Summarizing, the capacitor represented by the telescoped ends of the coaxial rod including tube 21 and the shield of coaxial transmission line 28 is a low impedance of substantially no attenuation effect upon high band signals. That capacitor provides no effective ground return path through line 28 for low band signals which see in the capacitor a much higher impedance to ground than that through the central conductor of transmission line 31 and input circuits of receiver 30. Thus, low band signals from the antenna are substantially entirely coupled to receiver 30 by way of transmission line 31. The stub filter 32 has no significant shunting effect on low band signals, but it does appear as a short circuit to ground across the input to line 31 for high band signals which may be on the outside of ground return conductor tube 21. Consequently, such signals do not reach the input to receiver 30. Those high band signals pass between coupler 16 and high band antenna 12 without significant radiation from the coaxial feed line comprising conductor 17 and tube 20 and 21. No complex band separation impedance network is required.
In those applications utilizing a stub filter 32, the stub is a quarter-wave section in the high band and so is, e.g., for the cellular radiotelephone band around 850 megahertz, only about three inches long. The stub filter can be conveniently incorporated into the coupling/mounting structure for the antenna, as will be further described below. The stub filter need be effective over a bandwidth of only about 20 MHz to span the potentially damaging transmitter part of the cellular band.
In FIG. 2 there is shown a side elevation view, partly in section, of the band separation, feed line coupler 16 of FIG. 1 incorporated into a device for mounting a multiband whip antenna on, instead of through, a suitable panel, e.g., a trunk lid 33, of a vehicle. In this embodiment, a tube 36 of conductive material extends through the top of a housing 37 of insulating material. Housing 37 is shown with the near side wall removed to make interior arrangements visible. Tube 36 corresponds to the lower portion of tube 21 in FIG. 1 and has a metallic flange 38 secured thereto for cooperating with a nut 39, in threaded engagement with tube 36, to clamp the tube in position with respect to the housing 37. High band transmission line 28 is capacitively coupled to the bottom of tube 36 by a coaxial capacitor including the dielectric cylinder 29 between the cylindrical metallic plates represented by the telescoped ends of the shield of line 28 and tube 36 as in the case of the similar coupling to tube 21 in FIG. 1. In this FIG. 2 embodiment, the signal path conductor 17 extension of line 28 includes a plug portion (not shown) of a coaxial connector mechanism including a threaded end part 40 on tube 36 and to which a coaxial whip antenna structure, e.g., 10, can be secured with a cooperating pin portion of the coaxial connector.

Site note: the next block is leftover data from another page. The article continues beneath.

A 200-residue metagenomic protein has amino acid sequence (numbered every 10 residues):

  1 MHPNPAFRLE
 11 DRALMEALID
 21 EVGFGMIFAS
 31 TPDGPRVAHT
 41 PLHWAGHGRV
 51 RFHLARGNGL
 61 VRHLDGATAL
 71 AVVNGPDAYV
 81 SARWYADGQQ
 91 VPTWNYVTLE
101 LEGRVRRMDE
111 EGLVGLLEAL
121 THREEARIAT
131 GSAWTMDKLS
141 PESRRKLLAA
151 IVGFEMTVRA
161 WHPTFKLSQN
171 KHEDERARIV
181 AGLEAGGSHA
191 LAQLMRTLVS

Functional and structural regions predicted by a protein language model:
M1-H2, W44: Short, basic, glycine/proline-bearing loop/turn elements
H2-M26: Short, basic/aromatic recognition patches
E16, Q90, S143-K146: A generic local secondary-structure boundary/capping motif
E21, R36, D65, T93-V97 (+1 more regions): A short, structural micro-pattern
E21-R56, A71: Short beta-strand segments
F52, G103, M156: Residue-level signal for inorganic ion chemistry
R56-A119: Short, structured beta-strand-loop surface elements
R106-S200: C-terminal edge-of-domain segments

A central signal path conductor of low band transmission line 31 is advantageously connected to a central conductor of the stub filter 32, and that common connection is further connected to tube 36, the high band feed line signal return path, between flange 38 and the housing 37 top wall. Shields of line 31 and stub filter 32 are connected together and further connected to vehicle ground at a stud 41 which cooperates with a nut 42 to hold the housing 37 to a bracket 43. That bracket is illustrated in perspective view in FIG. 3 and is configured to include two arms 46 and 47 defining an aperture 48 between them. The arms are bent to accommodate engagement with an edge of the trunk lid 33 and its edge weather seal 49. Once positioned, the bracket is held in place by set screws 50 (only one of which appears in FIG. 2) in arms 46 and 47. Aperture 48 accommodates passage of transmission lines 28 and 31 around an edge of the lid 33 for connection to the respective high band and low band signal processing equipments with a minimum exposure to damage when the trunk lid is opened and closed.